All indoor succulent varieties will need some sunlight so they won't make good low light indoor plants. Water from spring to fall when the top of the compost feels dry, and keep the plant almost dry in winter. Apply a half-strength cactus fertilizer once in spring.
This wide and varied group of plants include many suitable for growing outside in a garden, and a few that make beautiful house plants, so check labels carefully if you plan to grow them as part of your indoor garden ideas.
The best include the trailing donkey’s tail (Sedum morganianum), with its short stems of bead-like grey-green foliage, and the more unusual jelly bean plant (Sedum pachyphyllum), which produces clusters of red-tipped lozenge-shaped foliage on upright stems.
Large yellow star-shaped flowers may also appear in summer on mature plants. Take care when handling sedums, as their stems are quite brittle and may snap off. From spring to fall, water when the top of the compost feels dry; in winter keep the plants dry, applying water only to prevent the leaves from shrivelling. Apply a half-strength cactus fertilizer every six weeks from spring to midsummer.
11. Houseleek (Sempervivum)
Prized for their tiny rosettes of fleshy leaves with pointed tips, houseleeks come in a wide range of colors, from apple green and blue-grey to dark burgundy and purple, as well as many variegated forms. The striking cobweb houseleek (Sempervivum arachnoideum) is a favorite, loved for its green or red rosettes coated with fine white wool – hence the name.
These ground-hugging plants can be grown inside or out, since they are hardy and will survive cold winters if the soil doesn’t become too wet. They are also more likely to produce their stout stems topped with starry pink flowers in summer when set outside. The leaf rosette from which the flower spike emerges will die after the bloom fades, but houseleeks usually produce plenty of baby plantlets to replace those that are lost.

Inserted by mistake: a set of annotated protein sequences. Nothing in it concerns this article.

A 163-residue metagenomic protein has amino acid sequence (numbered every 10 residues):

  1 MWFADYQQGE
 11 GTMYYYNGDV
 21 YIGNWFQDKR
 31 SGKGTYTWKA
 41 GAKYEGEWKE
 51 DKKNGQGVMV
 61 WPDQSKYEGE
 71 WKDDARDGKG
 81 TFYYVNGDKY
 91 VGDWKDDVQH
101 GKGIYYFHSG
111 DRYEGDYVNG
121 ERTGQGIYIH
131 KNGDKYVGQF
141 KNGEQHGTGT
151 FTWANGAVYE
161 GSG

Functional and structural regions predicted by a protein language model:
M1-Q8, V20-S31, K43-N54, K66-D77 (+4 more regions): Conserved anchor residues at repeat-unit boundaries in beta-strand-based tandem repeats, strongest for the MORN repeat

From spring to fall, water when the top of the compost feels dry. Place houseleeks in a cool bright room over winter and water just enough to prevent the leaves from shrivelling. Apply a half-strength cactus fertilizer once a month from spring to midsummer.
What is the most common type of succulent for growing indoors?
There are thousands of succulent species but the most popular houseplants are the diminutive echeverias, which produce dainty rosettes of colorful leaves; aloes, including Aloe vera, prized for its sap which helps to relieve burns; and houseleeks, which look like echeverias but generally have slightly smaller and more compact leaf rosettes.
The smaller succulents are perfect for small spaces and a collection will easily fit on a narrow windowsill or desk as an office plant, and they can be grouped together to create decorative succulent wreaths, hanging displays and table decorations for your outdoor dining ideas in summer.
How do I know what kind of succulent I have?
If your plant has thick, fleshy leaves that contain a gel-like substance when you cut one open, it is probably a succulent. The best way to identify what specific type you have is to match it with one of the ones listed above, visit a specialist succulent supplier, or buy a book on succulents. Even if you can’t identify your particular plant, most indoor succulents require similar care, so follow the advice above and it should thrive.
What is the prettiest indoor succulent?
Beauty is in the eye of the beholder, and while some may love the simple elegance of an Aeonium haworthii with its pink-edged leaf rosettes, or the smooth pebble-like folaige of moonstones (Pachyphytum oviferum), if you like brighter colors, you may be drawn to indoor succulents with more drama, such as a flaming Katy (Kalanchoe blossfeldiana) with its bright orange, yellow, pink or red flowers. With such a huge selection of varieties on offer, simply choose those that best suit your style.
Zia Allaway is a garden book author, editor, and journalist, and writes for a range of gardening and women’s magazines, including Easy Gardens, Homes & Gardens and Livingetc, as well as The Guardian and The Daily Telegraph newspapers. She has also written books for the Royal Horticultural Society and Dorling Kindersley publishers, including Eco-Gardening, Compost, Low Maintenance, Practical House Plant Book, Practical Cactus & Succulent Book, Indoor Edible Garden, What Plant Where, and the Encyclopedia of Plants and Flowers.